Nanoparticles to manage big problem: snakebites
An Epi-Pen to treat a snakebite?
It is a distant dream, but a Californian chemist and Costa Rican venom expert are reporting progress in a novel effort to make injectable nanoparticles that can neutralize snake venom and can be carried in backpacks.
In a recent study in PLOS Neglected Tropical Diseases, their particles protected mice against tissue damage from spitting-cobra venom without triggering allergic reactions.
In wealthy countries, snakes are an abiding threat to an unlucky few, among them hikers, ranch hands, soldiers, zookeepers and reptile collectors.
But in the tropics of Africa, Asia and Latin America, they are a major cause of death and disability in rural areas: More than 2 million people are bitten each year. About 100,000 of them die, and another 400,000 are left with serious disabilities, including amputations or nerve damage so extensive a leg or hand is permanently useless.
Antivenins have existed for decades, of course, but they are expensive, potentially dangerous and used only rarely in poor countries. The medicines contain antibodies harvested from the blood of sheep or horses that have been injected with diluted venom and allowed to recover.
The process is cumbersome, and the antibodies must be kept refrigerated. Few drug companies bother to make antivenins, so the prices are high.
Because they contain horse or sheep proteins, antivenins also can trigger life-threatening anaphylactic shock or hemorrhaging. They must be given intravenously in an emergency room, and many bite victims die before they can reach hospitals.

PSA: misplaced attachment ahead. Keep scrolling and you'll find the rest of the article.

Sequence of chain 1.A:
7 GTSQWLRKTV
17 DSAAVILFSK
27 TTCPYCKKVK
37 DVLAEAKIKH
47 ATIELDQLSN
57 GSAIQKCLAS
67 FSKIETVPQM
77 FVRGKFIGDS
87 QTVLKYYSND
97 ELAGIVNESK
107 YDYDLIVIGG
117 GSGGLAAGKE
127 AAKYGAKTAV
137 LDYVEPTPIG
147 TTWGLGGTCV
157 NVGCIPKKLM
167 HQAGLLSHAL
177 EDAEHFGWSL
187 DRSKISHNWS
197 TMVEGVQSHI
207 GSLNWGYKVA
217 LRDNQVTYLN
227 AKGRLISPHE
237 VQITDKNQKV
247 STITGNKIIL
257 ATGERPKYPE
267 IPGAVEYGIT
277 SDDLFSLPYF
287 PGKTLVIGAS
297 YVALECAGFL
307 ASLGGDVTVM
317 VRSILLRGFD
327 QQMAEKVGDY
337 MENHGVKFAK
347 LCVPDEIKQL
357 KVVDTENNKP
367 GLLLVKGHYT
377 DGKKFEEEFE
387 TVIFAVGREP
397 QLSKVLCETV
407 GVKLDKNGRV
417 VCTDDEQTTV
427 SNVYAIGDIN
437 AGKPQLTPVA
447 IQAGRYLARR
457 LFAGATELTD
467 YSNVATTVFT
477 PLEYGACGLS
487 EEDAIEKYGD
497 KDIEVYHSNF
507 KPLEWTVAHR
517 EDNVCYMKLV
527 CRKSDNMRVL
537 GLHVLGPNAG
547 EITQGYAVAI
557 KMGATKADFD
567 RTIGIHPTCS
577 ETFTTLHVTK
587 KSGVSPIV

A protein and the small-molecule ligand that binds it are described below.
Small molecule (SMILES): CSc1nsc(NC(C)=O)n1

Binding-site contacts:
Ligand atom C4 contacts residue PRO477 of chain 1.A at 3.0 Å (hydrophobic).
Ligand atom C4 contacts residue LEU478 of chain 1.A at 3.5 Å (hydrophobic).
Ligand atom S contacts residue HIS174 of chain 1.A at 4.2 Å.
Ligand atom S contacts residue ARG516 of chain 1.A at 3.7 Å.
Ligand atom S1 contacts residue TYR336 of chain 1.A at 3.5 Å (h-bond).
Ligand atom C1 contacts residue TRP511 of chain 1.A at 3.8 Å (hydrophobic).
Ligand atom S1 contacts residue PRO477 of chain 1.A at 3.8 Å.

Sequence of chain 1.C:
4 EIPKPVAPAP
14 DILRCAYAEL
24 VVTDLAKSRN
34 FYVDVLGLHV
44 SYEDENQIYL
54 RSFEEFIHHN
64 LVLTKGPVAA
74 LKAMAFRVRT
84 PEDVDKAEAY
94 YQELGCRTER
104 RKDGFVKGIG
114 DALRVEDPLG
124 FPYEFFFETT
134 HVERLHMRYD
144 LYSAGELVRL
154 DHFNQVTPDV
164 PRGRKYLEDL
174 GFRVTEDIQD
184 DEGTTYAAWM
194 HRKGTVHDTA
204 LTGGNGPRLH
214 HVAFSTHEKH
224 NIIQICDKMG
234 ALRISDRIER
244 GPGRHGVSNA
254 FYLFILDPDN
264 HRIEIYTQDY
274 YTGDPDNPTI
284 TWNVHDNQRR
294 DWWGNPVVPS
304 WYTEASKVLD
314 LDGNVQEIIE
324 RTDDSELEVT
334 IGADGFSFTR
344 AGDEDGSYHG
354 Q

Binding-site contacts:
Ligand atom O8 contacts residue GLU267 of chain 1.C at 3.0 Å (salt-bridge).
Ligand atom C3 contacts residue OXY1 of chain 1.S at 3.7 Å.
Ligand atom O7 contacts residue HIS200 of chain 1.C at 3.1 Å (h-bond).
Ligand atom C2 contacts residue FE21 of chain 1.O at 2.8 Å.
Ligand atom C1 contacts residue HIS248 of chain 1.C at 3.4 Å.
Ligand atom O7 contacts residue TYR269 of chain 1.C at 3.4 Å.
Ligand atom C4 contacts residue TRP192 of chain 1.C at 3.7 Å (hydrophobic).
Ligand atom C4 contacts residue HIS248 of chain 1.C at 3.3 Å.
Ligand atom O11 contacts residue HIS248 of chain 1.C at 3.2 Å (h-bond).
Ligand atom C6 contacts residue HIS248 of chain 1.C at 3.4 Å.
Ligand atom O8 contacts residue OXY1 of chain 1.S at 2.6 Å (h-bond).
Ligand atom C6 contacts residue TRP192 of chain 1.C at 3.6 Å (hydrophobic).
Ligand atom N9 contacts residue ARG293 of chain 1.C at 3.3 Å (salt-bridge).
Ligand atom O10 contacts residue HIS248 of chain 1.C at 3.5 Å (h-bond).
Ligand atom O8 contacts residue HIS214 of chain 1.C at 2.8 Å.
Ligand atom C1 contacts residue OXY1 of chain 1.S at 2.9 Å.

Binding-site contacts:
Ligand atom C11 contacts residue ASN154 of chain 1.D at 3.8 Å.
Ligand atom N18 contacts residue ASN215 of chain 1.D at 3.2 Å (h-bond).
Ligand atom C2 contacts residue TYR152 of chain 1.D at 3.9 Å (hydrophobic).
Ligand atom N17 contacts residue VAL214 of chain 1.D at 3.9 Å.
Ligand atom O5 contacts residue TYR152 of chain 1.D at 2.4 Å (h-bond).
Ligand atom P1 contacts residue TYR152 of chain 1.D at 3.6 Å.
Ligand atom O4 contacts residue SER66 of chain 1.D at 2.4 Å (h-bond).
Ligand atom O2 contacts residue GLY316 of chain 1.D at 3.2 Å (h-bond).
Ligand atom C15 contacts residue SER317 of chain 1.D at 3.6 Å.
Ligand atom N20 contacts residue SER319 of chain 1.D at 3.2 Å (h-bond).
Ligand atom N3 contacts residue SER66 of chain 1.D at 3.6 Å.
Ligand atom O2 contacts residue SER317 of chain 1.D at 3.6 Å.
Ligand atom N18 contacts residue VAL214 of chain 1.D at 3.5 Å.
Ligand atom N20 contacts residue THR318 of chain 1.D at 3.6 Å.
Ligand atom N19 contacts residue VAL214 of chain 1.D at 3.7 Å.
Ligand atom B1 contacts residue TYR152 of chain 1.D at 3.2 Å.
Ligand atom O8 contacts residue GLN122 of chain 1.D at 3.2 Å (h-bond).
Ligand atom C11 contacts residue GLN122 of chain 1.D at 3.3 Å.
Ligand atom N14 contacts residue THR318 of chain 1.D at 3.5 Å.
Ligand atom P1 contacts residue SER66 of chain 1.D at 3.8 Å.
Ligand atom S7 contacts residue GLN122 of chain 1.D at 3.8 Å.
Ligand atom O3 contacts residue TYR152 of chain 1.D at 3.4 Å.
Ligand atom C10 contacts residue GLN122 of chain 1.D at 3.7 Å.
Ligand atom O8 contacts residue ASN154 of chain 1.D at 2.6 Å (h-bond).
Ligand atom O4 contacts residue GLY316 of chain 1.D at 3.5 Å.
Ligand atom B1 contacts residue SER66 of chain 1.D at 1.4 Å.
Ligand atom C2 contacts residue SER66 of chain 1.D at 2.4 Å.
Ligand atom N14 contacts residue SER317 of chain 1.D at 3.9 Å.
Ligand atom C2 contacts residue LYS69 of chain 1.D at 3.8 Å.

Moreover, antivenins are species-specific: A treatment for cobra bites, for example, will not help against rattlesnake or asp bites. Hospitals must keep many kinds of antivenins on hand, and victims must be able to produce or describe the snake that bit them.
“They have a lot of issues, but they’re the only show in town,” said Kenneth J. Shea, a chemist at the University of California, Irvine.
Shea’s lab is creating hydrogel nanoparticles coated with polymers — the building blocks of plastics — small enough to attach to proteins.
While screening them against common venoms, he isolated some nanoparticles that bind with and neutralize two poisons produced by snakes such as cobras, kraits, coral snakes, sea snakes and mambas.
A stopgap measure
José María Gutiérrez, a venom specialist at the University of Costa Rica, injected dozens of mice with the venom of the blacknecked spitting cobra. He found that Shea’s nanoparticles significantly reduced tissue damage in the mice. Importantly, the nanoparticles did not appear to interfere with normal proteins or to trigger dangerous allergic reactions.
It would not completely replace antivenins. But since the nanoparticles are relatively easy to make and need no refrigeration, they could be carried in the field and injected into the site of a bite, reducing tissue damage and stopping the poison from spreading. That would buy time to reach better treatment.
The path to regulatory acceptance might be a long one. Use of nanoparticles in medicine is relatively new, and for clinical trials involving snakebites, “there aren’t many volunteers,” Shea said.
Many incidents of snakebite occur when a person tries to catch, kill or interact with a venomous snake. Simply leaving the reptile alone is the surest way to avoid a potentially dangerous encounter.